Season of Plenty

Harvestman (Opiliones) up close

The dry months of central Thailand, from December through April, are sparse months for the wildlife macro enthusiast. Diurnal arthropod finds are hard won on the forest floor and in dry low vegetation.

Indeed it’s a time of year when I, personally, devote my time to Thailand's mammals. Mammals are easier to encounter during this period due to their reliance on dwindling water resources and the fact that foliage fall makes line of sight easier.


Now we have come that time in central Thailand when the inevitable change of seasons is underway again and rain in the mountain areas has arrived. Foliage is sprouting and new low growth is providing shelter and food for key species to restart their life cycles. Arthropod predating arthropods are on the rise again and even the Hirudinea (leeches) are emerging from their dry season earthen lairs. As my body attests to from their bites. And birds are nesting to ensure their young can fledge during this time of insect plenty.

It is “insect season” again in the hills of central Thailand and the call beckons.

Camera gear, lens and lighting that has lay dormant for months has been dusted off, checked and fired up. And it’s off the Kaeng Krachan National Park to see if I, and my fellow enthusiasts, can remember how to operate it all still?

A Neocollyris tiger beetle

Arthropod photography is a technical form in itself, requiring not only the equipment but a mindset when operating the camera. It’s almost like a zone of Zen you need to get into – not only to deal with minimal depth of field and other technical issues but also to re-orient the way you move and see in order to spot and approach your intended many legged quarry.

A jumping spider catches a meal

I had not been to the forest since the week before Songkran, and it had really changed in that short period. Tree foliage had increased, margins were full of new growth, humidity was up, the leaf littered forest floor was damp and in decay again. And insect life was everywhere.

After a while the Zen started to slowly return as did my realization of how much I had missed my macro outings. It’s time to delve into Thailand’s fascinating exotic macro world again.

Thailand hosts the strangest types of insect life

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onflipflops's Avatar
onflipflops replied the topic: #2825 30 Apr 2015 22:56
Clearly you haven't forgotten how to get amazing shots. I love the jumping spider with prey!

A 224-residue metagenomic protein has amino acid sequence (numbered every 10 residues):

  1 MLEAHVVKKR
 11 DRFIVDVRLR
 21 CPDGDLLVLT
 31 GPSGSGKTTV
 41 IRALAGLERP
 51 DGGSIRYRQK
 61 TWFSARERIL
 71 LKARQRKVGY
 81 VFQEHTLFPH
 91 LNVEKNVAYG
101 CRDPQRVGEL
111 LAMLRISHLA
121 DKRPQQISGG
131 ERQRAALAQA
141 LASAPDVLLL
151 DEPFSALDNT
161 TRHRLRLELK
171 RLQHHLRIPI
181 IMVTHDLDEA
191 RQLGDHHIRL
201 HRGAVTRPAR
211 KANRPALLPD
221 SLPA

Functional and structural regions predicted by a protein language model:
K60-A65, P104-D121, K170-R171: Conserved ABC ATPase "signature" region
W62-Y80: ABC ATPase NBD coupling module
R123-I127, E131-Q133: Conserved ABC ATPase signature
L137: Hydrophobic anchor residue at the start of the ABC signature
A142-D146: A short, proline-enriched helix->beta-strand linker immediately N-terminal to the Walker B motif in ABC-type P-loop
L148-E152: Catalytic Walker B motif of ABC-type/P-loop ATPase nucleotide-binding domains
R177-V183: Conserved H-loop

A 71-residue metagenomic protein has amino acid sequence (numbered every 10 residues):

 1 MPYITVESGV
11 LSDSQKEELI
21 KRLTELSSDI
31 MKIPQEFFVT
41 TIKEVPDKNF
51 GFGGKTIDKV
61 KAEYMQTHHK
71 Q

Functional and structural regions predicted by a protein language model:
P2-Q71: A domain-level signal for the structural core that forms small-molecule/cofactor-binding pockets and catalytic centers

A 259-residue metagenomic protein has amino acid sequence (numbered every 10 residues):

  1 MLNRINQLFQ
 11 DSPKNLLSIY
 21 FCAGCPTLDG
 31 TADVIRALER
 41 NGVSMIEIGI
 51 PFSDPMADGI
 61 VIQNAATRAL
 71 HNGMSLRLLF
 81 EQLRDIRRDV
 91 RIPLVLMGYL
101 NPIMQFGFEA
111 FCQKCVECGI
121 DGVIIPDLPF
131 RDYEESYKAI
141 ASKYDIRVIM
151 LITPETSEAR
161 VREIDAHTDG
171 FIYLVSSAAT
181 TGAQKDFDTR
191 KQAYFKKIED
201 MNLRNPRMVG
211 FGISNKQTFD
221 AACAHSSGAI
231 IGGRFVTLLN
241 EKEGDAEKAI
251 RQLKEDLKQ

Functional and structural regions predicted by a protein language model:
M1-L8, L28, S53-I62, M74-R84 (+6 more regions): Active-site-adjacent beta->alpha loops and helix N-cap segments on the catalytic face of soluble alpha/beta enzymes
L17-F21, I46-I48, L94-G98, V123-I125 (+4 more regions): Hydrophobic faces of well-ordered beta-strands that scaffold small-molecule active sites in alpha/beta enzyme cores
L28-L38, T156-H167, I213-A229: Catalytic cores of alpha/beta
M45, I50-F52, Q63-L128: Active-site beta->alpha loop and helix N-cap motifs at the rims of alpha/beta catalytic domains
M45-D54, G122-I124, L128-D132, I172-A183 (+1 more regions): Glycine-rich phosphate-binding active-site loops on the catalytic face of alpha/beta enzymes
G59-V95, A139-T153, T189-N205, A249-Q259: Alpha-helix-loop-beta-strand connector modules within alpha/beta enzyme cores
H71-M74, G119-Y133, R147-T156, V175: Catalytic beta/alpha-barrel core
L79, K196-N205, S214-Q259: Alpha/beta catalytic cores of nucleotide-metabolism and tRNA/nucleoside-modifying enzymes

It is indeed surprising how quick the forest has come to life after a number of rain showers.
Besides the wide variety of insects, the more humid conditions brought us some great reptile sightings including a Red-tailed Racer, and a Pope's Pit Viper in the last couple days.
Also surprising is the addiction to salt of the insects of Kaeng Krachan, more than I'm used to see in other parks. When taking a rest after a sweaty hike, all exposed skin soon turns into a macro zoo of all kinds of insects. Not a good time for those with a great fear for bees or with allergic reactions to their stings. Still, if you just let them do their thing, normally nothing happens.
Paul T's Avatar
Paul T replied the topic: #2836 04 May 2015 20:10
Thanks Flipflops.

Heres a few more from this last weekend. It was holiday weekend but I wanted to get out and there were not too many people at Baan Krang, a lot were heading up the hill though. It was blistering hot in the day if you were not in the shade though. No opportunity to use the 300, just the 100 macro this weekend. The bees were hell !!

Tiger Beetle - Cosmodela aurulenta juxtata

Soldier beetle, Ichthyurus sp.

Cicada Face

Carabidae-beetle - probably Catascopus sp.

Ichneumon Wasp, female laying eggs with ovipositor unsheathed and inserted into the host (a wood boring beetle larvae inside the dead tree)

"Each species is a masterpiece, a creation assembled with extreme care and genius." > Edward O. Wilson

"An understanding of the Natural World and whats in it is a source of not only a great curiosity but great fulfillment." > Sir David Attenborough

“Climb up on some hill at sunrise.  Everybody needs perspective once in a while, and you’ll find it there.” > Robb Sagendorph


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